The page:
An almost darkly comic meditation on the nature of both the literary life and the decidedly contemporary enterprise of the literary residency, the poem goes on to end with these curious and suggestive tangents (‘posit[ing] a case of human combustion / perhaps, or an extra-terrestrial abduction’) cutting suddenly short: ‘skip[ping] three years / to a bright young novelist opening the door; / the inaudible snap of a spider’s thread / as he takes the first steps into your head.’ It succeeds – as in the sudden closure of the final end-rhyme – when the tone is pitched between indifference and a sense of resignation and regret, interrogating the speed of twenty-first century life as it affects writers, readers and literature itself, but also the feeling that much of our world is increasingly disposable and that nothing, not even literature (‘Is this a crime scene? Is it a shrine?’) is ever quite sacred.
Another commendable feature of this new book is its well-judged humour. In the title poem, for example, the narrator’s talk of insomnia, smoking habits and ‘moving on’ from a difficult break-up is smartly juxtaposed with wryly amusing observations: ‘Here, I could easily go off / on a riff / on how cars, like pets, look a little like their owners / but I won’t ‘go there’, / as they say in America, / given it’s a clapped-out Nissan Micra…’ So too, with greater subtlety, in ‘The Poetry Bug’: ‘a moon-pale, lumpish creature’; and the two women in ‘Car Wash’, kissing ‘in a world where to do so / can still stop the traffic.’ Bryce’s wide thematic range is also striking, even if the results are not always successful: ghosts, empty cars, mobile phones, mysterious dwellings and vivid childhood memories recur throughout the collection in poems that are frequently shrouded by cigarette smoke or a strange half-light. A particular highlight is the intricate conceit of ‘Volcanoes’, where the human imagination and the workings of the earth begin to mirror and merge: ‘The mind in the cavern of the skull. / The skull the limits of the skies. / The core in the dark behind the eyes.’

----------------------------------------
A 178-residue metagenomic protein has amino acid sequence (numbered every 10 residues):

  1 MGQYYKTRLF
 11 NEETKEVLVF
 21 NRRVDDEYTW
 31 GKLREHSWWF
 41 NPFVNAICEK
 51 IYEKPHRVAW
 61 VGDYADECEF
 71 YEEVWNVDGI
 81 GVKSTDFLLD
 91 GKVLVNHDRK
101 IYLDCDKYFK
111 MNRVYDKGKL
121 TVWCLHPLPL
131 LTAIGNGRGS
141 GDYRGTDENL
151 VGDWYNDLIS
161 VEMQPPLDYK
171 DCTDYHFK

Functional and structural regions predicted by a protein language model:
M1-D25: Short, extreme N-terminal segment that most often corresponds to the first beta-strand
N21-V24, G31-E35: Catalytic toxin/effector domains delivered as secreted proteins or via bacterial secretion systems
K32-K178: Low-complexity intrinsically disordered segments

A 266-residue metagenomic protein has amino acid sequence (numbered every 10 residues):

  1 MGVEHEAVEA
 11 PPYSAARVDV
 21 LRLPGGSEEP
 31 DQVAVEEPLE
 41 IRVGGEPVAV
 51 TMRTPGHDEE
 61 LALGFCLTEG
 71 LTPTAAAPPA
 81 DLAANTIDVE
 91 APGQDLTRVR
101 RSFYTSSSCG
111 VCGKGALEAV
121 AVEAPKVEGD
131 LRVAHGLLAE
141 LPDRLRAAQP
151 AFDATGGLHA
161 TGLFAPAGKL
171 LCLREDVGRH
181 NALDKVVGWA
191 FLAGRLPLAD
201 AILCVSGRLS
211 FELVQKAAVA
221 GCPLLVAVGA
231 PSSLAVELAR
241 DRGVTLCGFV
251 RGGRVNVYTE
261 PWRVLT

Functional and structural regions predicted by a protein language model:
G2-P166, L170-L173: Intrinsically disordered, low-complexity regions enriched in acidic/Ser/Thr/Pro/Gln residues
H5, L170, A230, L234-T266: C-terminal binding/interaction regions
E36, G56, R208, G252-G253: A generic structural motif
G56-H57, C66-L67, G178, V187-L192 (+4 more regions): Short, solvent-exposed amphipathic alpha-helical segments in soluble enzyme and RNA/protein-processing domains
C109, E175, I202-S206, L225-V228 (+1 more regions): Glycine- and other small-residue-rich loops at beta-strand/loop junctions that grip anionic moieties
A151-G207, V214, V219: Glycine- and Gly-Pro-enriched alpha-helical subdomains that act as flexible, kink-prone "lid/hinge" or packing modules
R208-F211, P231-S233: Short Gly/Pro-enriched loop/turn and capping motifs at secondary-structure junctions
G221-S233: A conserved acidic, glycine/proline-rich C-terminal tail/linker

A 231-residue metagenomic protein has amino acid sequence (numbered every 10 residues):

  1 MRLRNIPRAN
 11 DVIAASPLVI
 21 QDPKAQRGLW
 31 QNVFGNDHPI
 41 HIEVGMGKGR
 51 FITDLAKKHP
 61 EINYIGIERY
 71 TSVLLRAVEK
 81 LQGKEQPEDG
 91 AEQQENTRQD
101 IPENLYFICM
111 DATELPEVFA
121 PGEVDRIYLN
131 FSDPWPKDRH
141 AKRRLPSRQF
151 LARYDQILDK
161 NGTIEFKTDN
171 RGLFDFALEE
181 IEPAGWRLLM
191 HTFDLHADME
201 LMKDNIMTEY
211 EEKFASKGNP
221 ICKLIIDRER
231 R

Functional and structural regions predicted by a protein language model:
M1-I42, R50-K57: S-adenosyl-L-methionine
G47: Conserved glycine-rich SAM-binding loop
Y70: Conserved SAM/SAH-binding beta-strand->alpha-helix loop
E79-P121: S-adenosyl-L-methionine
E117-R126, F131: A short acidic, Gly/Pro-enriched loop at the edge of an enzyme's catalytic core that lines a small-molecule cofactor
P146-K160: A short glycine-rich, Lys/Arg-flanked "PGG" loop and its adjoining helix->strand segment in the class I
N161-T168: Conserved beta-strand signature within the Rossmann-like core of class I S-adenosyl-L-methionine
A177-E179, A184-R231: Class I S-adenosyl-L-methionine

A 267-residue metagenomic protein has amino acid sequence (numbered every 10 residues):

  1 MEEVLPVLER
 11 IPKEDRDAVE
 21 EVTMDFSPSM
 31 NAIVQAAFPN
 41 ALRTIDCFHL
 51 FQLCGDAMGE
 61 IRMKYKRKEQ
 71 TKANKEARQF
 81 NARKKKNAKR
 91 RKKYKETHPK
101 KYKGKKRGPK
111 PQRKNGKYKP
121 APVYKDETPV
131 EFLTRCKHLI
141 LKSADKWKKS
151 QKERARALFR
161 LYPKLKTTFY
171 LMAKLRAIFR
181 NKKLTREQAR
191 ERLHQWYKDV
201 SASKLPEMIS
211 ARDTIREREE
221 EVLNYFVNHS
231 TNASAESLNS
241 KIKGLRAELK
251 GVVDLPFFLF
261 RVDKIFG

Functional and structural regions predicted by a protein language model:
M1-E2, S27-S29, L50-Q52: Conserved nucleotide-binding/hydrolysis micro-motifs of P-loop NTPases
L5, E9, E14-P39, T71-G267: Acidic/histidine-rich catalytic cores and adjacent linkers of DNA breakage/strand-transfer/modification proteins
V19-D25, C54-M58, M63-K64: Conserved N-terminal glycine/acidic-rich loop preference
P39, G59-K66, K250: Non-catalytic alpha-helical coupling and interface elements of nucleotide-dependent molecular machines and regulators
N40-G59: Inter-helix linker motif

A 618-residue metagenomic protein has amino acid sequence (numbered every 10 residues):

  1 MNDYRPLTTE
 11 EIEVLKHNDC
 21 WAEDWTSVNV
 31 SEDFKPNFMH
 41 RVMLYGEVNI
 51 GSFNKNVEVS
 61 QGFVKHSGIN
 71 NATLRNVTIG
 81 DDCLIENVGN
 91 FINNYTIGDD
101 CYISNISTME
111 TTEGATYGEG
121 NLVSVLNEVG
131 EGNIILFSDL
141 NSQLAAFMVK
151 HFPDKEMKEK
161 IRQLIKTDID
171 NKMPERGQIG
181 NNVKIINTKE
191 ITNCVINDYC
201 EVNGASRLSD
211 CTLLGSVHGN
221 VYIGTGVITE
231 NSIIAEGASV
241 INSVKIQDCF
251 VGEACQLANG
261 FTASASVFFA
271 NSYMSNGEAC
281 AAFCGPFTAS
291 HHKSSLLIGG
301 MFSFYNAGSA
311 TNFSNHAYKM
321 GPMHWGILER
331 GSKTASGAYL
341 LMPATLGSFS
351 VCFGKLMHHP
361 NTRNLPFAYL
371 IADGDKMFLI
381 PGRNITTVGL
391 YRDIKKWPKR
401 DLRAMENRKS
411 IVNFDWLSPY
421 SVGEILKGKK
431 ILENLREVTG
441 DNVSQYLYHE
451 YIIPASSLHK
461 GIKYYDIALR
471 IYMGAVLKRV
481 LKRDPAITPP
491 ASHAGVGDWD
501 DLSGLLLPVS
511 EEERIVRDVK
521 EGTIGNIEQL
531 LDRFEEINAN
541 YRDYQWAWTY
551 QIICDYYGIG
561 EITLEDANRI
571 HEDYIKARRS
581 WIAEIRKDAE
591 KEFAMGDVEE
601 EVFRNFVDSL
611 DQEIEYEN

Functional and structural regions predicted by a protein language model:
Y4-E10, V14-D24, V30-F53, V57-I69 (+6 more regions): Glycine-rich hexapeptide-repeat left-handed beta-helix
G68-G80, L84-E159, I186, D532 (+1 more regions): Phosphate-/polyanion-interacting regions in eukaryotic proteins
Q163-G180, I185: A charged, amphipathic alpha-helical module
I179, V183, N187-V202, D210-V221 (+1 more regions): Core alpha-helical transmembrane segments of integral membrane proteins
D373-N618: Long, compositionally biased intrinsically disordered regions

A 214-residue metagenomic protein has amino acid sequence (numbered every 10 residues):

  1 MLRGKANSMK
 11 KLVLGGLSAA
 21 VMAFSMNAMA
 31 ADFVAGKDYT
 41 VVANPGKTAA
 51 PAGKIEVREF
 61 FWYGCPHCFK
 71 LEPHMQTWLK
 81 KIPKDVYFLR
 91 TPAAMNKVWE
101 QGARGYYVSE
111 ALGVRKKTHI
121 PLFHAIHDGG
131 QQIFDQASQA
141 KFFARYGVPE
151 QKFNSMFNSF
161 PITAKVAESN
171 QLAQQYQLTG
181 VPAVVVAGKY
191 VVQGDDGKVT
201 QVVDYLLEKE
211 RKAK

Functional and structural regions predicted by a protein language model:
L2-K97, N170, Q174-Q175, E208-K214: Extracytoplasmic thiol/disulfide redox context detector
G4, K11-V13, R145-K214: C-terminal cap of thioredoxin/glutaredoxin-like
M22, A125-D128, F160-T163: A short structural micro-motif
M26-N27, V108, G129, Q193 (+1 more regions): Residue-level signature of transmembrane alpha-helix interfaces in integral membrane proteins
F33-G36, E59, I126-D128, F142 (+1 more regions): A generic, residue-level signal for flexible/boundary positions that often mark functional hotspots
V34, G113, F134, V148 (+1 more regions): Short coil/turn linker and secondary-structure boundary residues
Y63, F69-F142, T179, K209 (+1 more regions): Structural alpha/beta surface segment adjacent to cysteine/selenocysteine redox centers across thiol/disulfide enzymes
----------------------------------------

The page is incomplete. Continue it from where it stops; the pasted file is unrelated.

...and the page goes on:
There are reasons to suspect, however, that the renewed depth, wit and imaginative range of Self-Portrait in the Dark may go unmentioned, even unnoticed, by some critics and readers, and this is largely due to the combination of Bryce’s succinct and swift-moving poetic style with the difficulty of uncovering the sometimes elliptical significance of her work. Starting this review with two relatively close readings of Bryce’s poems was an attempt to offset this – the notion that fluent, musical and energetic contemporary poems yield their meanings quickly and cleanly without warranting a great deal of rereading or deliberation. For while there are poems in this book which seem a tad hurried and glib (‘The Knack’; ‘On Highgate Hill’), the majority see Bryce developing a muscular and graceful language capable of dealing with everything from the grander themes (the solitude of ‘Finisterre’; the failures of language in ‘Sin Música’) to the specifics of contemporary life (the junk inside a phone box in ‘Belfast Waking, 6 a.m.’; the detailed introspection of ‘Self-Portrait in a Broken Wing-Mirror’). Reading this book through for the first time is something of a mixed experience, but if the poems are given the time and thought they deserve, Self-Portrait in the Dark reveals itself to be a complex and often richly rewarding volume.
first published in Stand magazine